- Establish a GHG accounting system for the entire KfW portfolio that enables KfW to systematically verify to what extent the sector guidelines effectively steer its financings towards the objective of a GHG-neutral portfolio by 2050.
- Systematically strengthen the analysis of ESG risks in risk management across the group and further expand climate risk reporting. This will effectively capture both risks and opportunities and make them transparent to all stakeholders in order to further strengthen their confidence in KfW’s actions.
- Establish an impact management system guided by the SDGs, which will make the contribution of KfW’s core business to the UN objectives measurable. A dedicated team from the Corporate Development Department is already developing uniform group-wide impact indicators for systematic measurement and reporting on the sustainability impact of all KfW financing activities.
Priority areas in sustainable banking business
In 2020 each new KfW financing operation contributed to at least one SDG. Even though the pandemic overshadowed all else, KfW committed EUR 44.4 billion to climate action and environmental protection projects around the world, substantially lifting the target environment quota, which had been raised to 38% at the beginning of the previous business year. Adjusted for coronavirus assistance measures, it actually made up 50% in 2020.
As a bank committed to responsibility, KfW set an important qualitative priority in the area of environmental and social impact assessments in 2020. A further 17 ESIA experts were hired, and 20 new ESIA expert positions are to follow this year, raising their number to a total of 66.
Responsibility also involves transparency: Since early 2020 the summarised ESIA findings have been published on the transparency portal of KfW Development Bank, which was launched in 2019. In addition, all financing projects of KfW Development Bank have been subjected to a climate streaming since 2020. In order to more efficiently meet the challenges of climate action and adaptation to climate change, aspects of climate change are taken into consideration already when a project is designed (as well as in the course of its implementation). Staff receive continuous training in this area.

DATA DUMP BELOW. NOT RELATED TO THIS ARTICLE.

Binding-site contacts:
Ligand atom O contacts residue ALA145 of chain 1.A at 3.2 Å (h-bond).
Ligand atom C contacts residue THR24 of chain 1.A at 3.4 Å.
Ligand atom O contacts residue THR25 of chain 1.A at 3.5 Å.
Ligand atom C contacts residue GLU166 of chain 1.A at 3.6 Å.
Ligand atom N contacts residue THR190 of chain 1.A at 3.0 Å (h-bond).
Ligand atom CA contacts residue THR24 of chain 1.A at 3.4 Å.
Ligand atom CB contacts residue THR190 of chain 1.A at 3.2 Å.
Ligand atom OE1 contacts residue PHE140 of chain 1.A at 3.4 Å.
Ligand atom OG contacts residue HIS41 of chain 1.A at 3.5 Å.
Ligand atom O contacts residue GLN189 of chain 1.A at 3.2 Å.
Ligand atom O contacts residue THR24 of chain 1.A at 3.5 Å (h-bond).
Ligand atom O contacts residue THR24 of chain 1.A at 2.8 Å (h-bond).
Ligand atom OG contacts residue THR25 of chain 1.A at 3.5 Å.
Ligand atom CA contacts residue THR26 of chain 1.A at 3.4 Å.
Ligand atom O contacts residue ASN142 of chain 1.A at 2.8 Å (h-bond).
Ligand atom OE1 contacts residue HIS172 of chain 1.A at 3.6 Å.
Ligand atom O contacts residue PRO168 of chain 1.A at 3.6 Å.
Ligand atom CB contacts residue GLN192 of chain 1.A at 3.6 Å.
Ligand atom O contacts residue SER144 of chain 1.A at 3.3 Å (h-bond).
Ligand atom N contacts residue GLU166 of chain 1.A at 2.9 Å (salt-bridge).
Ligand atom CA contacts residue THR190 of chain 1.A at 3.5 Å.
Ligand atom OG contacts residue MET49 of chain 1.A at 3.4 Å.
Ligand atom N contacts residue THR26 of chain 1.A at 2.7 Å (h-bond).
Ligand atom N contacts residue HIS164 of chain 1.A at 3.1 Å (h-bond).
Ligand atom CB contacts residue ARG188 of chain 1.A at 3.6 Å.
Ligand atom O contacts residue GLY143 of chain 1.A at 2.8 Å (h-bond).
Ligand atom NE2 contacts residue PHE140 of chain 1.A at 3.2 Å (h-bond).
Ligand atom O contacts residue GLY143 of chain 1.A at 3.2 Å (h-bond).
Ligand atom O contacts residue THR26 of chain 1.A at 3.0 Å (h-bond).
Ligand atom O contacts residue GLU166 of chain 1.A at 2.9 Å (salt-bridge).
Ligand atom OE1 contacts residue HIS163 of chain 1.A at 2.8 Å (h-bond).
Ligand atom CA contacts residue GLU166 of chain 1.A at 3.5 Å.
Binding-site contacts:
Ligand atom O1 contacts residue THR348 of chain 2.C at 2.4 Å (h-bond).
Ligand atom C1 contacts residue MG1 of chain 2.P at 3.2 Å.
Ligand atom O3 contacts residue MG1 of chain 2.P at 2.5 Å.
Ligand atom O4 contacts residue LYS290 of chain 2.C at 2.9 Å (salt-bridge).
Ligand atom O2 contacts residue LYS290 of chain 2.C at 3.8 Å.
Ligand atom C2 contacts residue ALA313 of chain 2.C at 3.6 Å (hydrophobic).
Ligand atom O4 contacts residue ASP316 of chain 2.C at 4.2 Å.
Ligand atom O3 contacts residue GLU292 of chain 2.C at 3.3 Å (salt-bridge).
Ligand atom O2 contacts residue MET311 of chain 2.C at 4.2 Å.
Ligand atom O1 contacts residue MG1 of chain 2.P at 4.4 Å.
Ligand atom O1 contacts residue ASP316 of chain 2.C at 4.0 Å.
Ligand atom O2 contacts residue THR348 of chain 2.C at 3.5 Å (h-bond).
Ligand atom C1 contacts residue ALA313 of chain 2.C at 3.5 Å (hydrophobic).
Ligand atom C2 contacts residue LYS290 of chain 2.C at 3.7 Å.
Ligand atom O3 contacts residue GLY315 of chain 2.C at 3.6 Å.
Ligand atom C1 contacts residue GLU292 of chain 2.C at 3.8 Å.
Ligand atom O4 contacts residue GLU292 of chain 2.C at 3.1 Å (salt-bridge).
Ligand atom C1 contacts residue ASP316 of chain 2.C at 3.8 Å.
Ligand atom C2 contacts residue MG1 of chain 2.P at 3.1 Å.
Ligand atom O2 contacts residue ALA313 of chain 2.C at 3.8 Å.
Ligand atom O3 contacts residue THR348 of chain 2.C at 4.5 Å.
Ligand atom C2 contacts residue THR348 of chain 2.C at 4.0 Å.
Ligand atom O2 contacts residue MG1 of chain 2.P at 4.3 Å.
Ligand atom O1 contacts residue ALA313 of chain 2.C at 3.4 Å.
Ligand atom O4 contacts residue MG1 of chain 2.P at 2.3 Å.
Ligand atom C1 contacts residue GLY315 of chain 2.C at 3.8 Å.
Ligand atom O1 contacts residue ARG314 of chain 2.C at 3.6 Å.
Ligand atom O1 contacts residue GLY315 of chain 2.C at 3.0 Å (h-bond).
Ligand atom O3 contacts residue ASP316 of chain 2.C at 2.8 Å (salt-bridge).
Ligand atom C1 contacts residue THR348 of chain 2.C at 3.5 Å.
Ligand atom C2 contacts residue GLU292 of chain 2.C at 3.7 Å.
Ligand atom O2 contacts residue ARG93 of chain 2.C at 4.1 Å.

In ESG risk management, a key element of KfW’s forward-looking sustainability strategy is the expansion of climate reporting in accordance with the TCFD standard. Whereas the first TCFD report (2019) explained the consequences of a 2-degree global warming scenario on the oil and natural gas portfolio, KfW now reports on the impacts of physical climate risks on KfW’s portfolio on the basis of three analyses with a different focus (each based on the worst-case climate scenario of the IPCC). KfW also reports on its first climate stress test for its portfolio, which it based on the scenario of a “disorderly transition”, that is, the assumption of a particularly pronounced increase in transitory risks from 2030.
The first section of the KfW Sustainability Report published today contains data in accordance with the CSR Guideline, the German Commercial Code and the GRI standard, as well as – for the second time – climate reporting according to the TCFD recommendations.
The second section will be published in the form of a magazine on 30 June 2021. It will address the SDGs and group-wide impact management in detail.
Service: Click here to access the